Parish History

Brampton Abbotts

The name Brampton means ‘Broom settlement’ – the ‘Abbotts’ is a reference to the abbot of St Peter’s Abbey, Gloucester which held it at Domesday and to the Reformation.

At Domesday there were two hides one of which paid tax and one which did not. In the free hide there were three ploughs in lordship. There were also five villeins and five bordars with five ploughs together with sixteen slaves.

In the other hide there was one villein and one bordar with one plough and a mill valued at eight shillings.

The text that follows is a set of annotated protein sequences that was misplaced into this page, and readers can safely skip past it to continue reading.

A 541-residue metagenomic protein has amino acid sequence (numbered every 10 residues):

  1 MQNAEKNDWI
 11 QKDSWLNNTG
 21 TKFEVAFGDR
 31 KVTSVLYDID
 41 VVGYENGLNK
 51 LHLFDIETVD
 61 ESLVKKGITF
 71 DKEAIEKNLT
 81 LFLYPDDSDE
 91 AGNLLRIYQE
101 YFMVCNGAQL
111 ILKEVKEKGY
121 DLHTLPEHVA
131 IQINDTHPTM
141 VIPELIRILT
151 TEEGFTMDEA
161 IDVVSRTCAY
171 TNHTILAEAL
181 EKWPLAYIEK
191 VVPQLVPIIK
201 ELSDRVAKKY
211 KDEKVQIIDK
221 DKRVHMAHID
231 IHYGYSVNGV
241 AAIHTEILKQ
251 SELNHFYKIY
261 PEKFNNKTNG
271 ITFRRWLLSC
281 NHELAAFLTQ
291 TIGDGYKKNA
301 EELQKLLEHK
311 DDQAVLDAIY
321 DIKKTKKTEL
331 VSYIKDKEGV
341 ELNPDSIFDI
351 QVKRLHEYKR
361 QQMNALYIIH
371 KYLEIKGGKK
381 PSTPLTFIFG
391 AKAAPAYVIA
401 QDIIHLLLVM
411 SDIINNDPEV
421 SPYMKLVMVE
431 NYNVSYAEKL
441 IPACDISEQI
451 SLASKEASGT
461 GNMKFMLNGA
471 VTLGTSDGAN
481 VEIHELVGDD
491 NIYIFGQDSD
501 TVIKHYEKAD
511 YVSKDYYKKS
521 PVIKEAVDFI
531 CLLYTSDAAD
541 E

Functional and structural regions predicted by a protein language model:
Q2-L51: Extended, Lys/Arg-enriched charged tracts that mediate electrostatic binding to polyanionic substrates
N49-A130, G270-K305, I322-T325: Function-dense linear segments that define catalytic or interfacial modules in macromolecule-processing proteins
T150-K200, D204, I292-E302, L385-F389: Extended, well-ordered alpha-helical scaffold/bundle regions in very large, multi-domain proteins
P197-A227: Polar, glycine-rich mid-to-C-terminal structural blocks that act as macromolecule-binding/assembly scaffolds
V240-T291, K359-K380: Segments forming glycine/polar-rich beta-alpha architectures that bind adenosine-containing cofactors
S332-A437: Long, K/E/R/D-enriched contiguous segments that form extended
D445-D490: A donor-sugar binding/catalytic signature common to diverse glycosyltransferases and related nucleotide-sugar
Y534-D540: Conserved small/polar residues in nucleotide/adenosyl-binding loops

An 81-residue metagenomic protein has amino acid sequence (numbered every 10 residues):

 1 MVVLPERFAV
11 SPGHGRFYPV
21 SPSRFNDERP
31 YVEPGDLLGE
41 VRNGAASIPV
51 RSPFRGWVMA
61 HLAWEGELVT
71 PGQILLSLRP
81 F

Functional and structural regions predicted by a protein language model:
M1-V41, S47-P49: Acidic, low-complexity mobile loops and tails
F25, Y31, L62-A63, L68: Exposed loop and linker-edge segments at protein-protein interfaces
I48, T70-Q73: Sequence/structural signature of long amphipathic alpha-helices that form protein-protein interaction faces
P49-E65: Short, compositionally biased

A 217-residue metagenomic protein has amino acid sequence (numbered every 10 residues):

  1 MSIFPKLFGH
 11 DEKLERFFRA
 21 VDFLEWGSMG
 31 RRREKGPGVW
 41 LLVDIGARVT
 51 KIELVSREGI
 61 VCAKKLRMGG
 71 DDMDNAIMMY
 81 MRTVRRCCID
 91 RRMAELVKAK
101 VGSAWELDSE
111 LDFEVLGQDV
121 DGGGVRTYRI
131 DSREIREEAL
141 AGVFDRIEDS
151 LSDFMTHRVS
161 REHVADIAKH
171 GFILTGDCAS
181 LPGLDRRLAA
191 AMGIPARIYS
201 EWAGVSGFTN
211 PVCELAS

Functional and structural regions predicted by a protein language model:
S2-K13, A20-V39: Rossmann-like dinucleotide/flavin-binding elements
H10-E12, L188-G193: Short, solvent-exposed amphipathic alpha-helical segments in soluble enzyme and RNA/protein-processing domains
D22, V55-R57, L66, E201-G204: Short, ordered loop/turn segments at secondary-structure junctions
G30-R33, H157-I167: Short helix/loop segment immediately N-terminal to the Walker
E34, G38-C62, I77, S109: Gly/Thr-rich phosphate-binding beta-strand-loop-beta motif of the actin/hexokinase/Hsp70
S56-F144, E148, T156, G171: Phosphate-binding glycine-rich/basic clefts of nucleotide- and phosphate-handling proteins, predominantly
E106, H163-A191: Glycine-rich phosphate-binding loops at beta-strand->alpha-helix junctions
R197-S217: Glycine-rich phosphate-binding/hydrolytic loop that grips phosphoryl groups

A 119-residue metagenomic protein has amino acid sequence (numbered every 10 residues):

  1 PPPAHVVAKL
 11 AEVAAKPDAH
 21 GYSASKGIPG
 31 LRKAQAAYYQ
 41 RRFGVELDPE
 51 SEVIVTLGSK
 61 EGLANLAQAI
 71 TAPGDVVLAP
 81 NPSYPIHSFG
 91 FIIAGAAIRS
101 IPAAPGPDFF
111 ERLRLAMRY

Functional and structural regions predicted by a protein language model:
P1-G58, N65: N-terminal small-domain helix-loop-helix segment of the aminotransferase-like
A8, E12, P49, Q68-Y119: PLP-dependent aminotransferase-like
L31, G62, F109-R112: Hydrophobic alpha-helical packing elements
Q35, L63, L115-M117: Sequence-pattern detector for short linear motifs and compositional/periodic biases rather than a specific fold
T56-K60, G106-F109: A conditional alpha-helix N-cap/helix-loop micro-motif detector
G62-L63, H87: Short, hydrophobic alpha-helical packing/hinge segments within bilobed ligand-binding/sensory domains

Another part of Brampton was held by the monastery of St Guthlac in Hereford. The marginal entry in the Herefordshire Domesday is Gadelesford suggesting that this property was at Gatsford, 1600 metres east of Brampton Abbots church. The name Gatsford is perhaps ‘Gæddel’s ford’. The property was waste although it did pay tax. There was said to be land for two ploughs.

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The parish of Foy occupies almost 1000 hectares and is bissected by the River Wye forming East/English/Hole-in-the-Wall Foy and West/Welsh/Brickend Foy.

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